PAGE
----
Yet the zócalo teems with visitors and tourists too, not just locals. Backpackers sprawl across the steps people-watching with one eye and checking smartphones with the other. Guides shepherd photography tours through the plaza, pausing for the perfect Instagram shot of the imposing yellow cathedral. Quinceañera groups pose for portraits on the leafy median, smiling and adjusting glittering ballgowns. The shared public space welcomes all to relax and partake in the timeless tradition of people-watching.
When the sunlight begins to fade in late afternoon, the zócalo transforms once again. Musicians unpack accordions and guitars, treating onlookers to classic Oaxacan tunes. Children squeal as they climb aboard the mini-train for rides around the square. Lines form at the cotton candy carts and marshmallow stands, everyone craving a sweet pre-dinner treat.
At night, the zócalo still bustles but in a more relaxed, convivial way. Friends sit at sidewalk cafés nursing mezcal cocktails, their laughter floating through the illuminated plaza. Couples stroll hand-in-hand admiring the cathedral’s golden glow under the streetlights’ amber haze. Revelers pause their pub crawls to chat with the artisans packing up their wares after a long day. As Oaxaca’s residents bid the zócalo goodnight until the morning light, a warm contentment settles over the plaza like a well-worn blanket.
Oaxaca in a Day and a Half: Immerse Yourself in Culture, Cuisine and Charm on a Quick Mexican Getaway - See Oaxaca Through the Eyes of Frida Kahlo and Diego Rivera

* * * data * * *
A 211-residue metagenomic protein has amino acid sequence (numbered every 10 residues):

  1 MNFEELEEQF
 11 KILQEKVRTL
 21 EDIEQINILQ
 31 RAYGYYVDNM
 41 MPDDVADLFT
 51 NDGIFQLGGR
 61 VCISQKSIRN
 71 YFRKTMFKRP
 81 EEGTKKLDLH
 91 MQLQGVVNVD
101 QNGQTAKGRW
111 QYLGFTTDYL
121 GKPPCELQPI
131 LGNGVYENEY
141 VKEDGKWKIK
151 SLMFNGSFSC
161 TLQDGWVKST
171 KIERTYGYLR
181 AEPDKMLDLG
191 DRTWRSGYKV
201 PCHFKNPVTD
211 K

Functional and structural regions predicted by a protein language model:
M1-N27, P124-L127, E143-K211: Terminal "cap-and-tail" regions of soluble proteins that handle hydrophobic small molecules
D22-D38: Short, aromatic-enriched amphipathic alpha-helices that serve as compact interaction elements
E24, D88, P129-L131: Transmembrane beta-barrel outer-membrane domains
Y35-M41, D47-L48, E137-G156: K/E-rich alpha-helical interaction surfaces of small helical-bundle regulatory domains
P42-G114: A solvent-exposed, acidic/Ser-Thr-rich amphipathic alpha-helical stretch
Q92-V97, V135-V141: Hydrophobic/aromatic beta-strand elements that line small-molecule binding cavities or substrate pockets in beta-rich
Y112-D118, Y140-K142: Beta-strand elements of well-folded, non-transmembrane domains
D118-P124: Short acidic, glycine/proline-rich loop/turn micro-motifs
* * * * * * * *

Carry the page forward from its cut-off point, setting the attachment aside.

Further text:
Step into the world of Frida Kahlo and Diego Rivera with a visit to two Oaxaca museums that capture the lives and artistic styles of Mexico’s creative power couple. Both artists drew inspiration from Oaxaca’s vivid cultural traditions, varied landscapes, and everyday people. Retracing their connections to the region through these museums offers insight into what captivated their brilliant artistic minds.
First, explore the Frida Kahlo Museum, located in the beautiful ex-convent of Santo Domingo. This intimate museum houses an extensive collection of Kahlo’s personal artifacts, photographs, and wardrobe pieces alongside replicas of her jewelry and prosthetic devices. Seeing examples of her Tehuana-style dresses and pre-Hispanic jewelry conveys her sense of Mexican identity. Her plaster corsets and leg braces provide a tangible link to the physical suffering she channeled into her self-portraits. Yet it’s the photographs that reveal Frida’s personal connection to Oaxaca. Images depict her laughing with friends in the zócalo in the 1940s and smiling during a family trip to Monte Albán, conveying her fondness for the region.
Next, visit the Rufino Tamayo Museum, located in the 17th century Palace of the Marqués de Valero. While small, the museum holds a significant collection of Rivera’s works. His pieces Produce Market at Oaxaca and Women Grinding Maize showcase his fascination with Oaxacan daily life. The saturated colors, simplified figures, and everyday scenes define his signature style. Meanwhile, the lithograph The Flower Seller captures his wife Frida amidst her favorite environment – a traditional Oaxacan marketplace. Seeing Diego’s depiction of familiar Oaxacan settings that likewise captivated Frida provides a window into the region’s influence on these renowned artists.